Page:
NEW YORK, Feb. 22, 2021 /PRNewswire/ — American Jewish Committee (AJC) and the National Association of Attorneys General (NAAG) are partnering to combat antisemitism in the United States.

On February 24, AJC staff will engage NAAG members in a virtual training session, “The People v. Hate: Standing Up for Humanity through Combating Antisemitism.” The AJC-led training dovetails with District of Columbia Attorney General Karl A. Racine’s 2021 NAAG Presidential Initiative to unite all attorneys general across the United States to counter hate and hate-related violence nationwide.

“Educated, motivated law enforcement agencies are critical for effectively combating rising antisemitism in the United States,” said Melanie Maron Pell, AJC Chief Field Operations Officer. “Attorneys general are elected officials uniquely positioned to lead in confronting this societal problem, the hate targeting Jews.”

Avi Mayer, AJC Managing Director of Global Communications, and Holly Huffnagle, AJC U.S. Director for Combating Antisemitism will present the findings of AJC’s groundbreaking State of Antisemitism in America report and Translate Hate, AJC’s widely used glossary of commonly used antisemitic terms and tropes, to help further the work of attorneys general in identifying and responding to incidents.

“We must fully understand the extent of hate to prevent violent attacks that terrorize our communities,” said D.C. Attorney General and NAAG President Karl A. Racine. “Standing up against hate is the responsibility of all of us, especially elected leaders. Attorneys General, as the chief law enforcement officers in their jurisdiction, are ready to tackle hate, including antisemitism, in all its forms. We’re grateful to AJC for sharing their report and findings with us, and we look forward to working together to bring awareness to this issue.”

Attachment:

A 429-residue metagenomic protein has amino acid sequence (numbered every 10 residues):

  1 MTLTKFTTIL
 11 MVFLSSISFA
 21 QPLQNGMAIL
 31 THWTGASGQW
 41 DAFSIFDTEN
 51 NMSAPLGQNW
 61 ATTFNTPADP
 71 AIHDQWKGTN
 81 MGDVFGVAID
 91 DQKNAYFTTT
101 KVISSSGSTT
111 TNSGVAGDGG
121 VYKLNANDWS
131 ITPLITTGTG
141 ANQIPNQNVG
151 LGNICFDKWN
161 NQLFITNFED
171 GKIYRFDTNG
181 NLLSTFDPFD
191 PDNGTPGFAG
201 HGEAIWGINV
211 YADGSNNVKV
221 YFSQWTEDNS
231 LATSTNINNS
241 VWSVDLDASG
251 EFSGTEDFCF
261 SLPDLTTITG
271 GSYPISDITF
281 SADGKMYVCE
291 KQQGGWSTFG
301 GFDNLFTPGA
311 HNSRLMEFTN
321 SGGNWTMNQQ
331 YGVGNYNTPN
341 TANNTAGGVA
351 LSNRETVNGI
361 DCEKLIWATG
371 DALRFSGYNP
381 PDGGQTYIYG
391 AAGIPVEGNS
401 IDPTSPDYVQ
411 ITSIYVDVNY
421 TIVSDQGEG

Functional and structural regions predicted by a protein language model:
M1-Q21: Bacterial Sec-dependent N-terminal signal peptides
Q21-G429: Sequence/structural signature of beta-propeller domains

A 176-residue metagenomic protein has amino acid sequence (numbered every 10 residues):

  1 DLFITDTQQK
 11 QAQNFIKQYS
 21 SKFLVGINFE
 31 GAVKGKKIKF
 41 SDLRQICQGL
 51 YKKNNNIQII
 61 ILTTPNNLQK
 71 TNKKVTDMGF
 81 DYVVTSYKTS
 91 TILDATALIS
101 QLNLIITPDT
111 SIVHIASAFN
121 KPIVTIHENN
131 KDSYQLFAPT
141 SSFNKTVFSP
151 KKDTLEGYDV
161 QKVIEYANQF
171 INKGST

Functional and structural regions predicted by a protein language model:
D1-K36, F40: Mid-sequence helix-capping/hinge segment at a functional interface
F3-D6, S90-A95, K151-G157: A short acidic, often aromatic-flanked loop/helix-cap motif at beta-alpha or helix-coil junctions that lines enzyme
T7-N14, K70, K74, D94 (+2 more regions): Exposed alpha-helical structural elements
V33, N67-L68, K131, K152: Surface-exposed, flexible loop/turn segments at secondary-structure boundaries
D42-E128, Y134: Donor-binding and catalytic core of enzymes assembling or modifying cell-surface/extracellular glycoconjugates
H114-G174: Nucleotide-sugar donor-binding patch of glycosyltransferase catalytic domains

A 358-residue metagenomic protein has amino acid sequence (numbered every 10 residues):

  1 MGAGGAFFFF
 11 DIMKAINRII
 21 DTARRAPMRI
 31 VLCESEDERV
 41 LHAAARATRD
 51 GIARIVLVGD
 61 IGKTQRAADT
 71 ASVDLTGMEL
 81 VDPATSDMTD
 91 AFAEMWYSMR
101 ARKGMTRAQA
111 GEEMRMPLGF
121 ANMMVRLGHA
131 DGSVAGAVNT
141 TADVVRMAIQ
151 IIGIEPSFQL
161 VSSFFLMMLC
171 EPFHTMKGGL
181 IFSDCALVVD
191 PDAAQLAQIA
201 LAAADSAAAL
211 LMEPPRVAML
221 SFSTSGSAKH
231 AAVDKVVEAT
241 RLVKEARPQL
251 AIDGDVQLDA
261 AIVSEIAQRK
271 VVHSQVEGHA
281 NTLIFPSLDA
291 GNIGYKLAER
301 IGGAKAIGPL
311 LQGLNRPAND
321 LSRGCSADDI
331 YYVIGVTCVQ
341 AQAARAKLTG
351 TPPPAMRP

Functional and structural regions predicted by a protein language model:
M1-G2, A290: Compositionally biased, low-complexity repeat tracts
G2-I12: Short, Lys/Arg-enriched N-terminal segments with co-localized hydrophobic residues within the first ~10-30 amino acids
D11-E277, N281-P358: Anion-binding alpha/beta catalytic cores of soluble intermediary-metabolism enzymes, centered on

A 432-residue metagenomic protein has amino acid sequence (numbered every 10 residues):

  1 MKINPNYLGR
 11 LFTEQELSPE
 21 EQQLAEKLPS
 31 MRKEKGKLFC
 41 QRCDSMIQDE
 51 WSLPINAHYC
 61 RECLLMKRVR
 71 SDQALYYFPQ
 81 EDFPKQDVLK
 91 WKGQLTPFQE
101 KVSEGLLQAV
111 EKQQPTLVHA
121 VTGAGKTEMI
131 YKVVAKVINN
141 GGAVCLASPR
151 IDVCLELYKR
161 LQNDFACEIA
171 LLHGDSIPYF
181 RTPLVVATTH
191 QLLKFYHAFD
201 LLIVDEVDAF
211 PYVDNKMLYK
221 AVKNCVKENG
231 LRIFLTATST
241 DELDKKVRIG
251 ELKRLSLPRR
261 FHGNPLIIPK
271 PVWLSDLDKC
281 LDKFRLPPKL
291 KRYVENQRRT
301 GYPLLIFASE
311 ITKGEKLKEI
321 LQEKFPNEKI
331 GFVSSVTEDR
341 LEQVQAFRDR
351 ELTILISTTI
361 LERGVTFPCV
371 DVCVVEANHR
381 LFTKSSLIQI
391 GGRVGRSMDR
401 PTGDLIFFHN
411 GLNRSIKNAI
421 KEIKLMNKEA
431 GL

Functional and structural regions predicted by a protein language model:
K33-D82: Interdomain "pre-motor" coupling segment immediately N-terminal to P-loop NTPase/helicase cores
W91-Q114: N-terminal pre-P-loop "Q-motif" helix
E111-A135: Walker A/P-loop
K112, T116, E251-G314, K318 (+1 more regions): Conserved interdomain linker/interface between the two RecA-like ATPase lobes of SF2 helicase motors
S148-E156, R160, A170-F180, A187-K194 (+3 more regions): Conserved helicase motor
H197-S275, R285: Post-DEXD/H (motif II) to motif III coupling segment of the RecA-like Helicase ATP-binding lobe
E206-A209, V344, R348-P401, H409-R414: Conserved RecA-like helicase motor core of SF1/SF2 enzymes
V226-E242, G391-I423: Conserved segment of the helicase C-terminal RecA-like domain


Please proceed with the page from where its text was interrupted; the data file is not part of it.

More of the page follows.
AJC’s 2020 report, based on parallel surveys of the American Jewish and general populations, revealed that 88% of Jews considered antisemitism a problem today in the U.S., 37% had personally been victims of antisemitism over the past five years and 31% had taken measures to conceal their Jewishness in public.

In the first-ever survey of the general U.S. population on antisemitism, AJC found a stunning lack of awareness of antisemitism. Nearly half of all Americans said they had either never heard the term “antisemitism” (21%) or are familiar with the word but not sure what it means (25%).

Translate Hate ( is an innovative digital resource aimed at enabling Americans of all backgrounds to recognize and expose antisemitic language and images and recommends actions to take against hate speech.

Participants in the training will gain a deeper understanding of the range of antisemitic conspiracies, tropes, and symbols, and, importantly, the multiple sources of antisemitism emanating from the right, left and religious extremists.

For more than 115 years, AJC, the premier global Jewish advocacy organization, has raised awareness about defining antisemitism, identifying hate incidents targeting Jews, and providing guidance to national, state and local authorities on bringing to justice perpetrators of hate crimes.

AJC and AG Racine have been working together to support the Jabara-Heyer NO HATE Act that aims to incentivize state and local municipalities and law enforcement to track and prosecute hate crimes. They urge members of Congress to pass this important measure and President Biden sign it to law.

SOURCE American Jewish Committee

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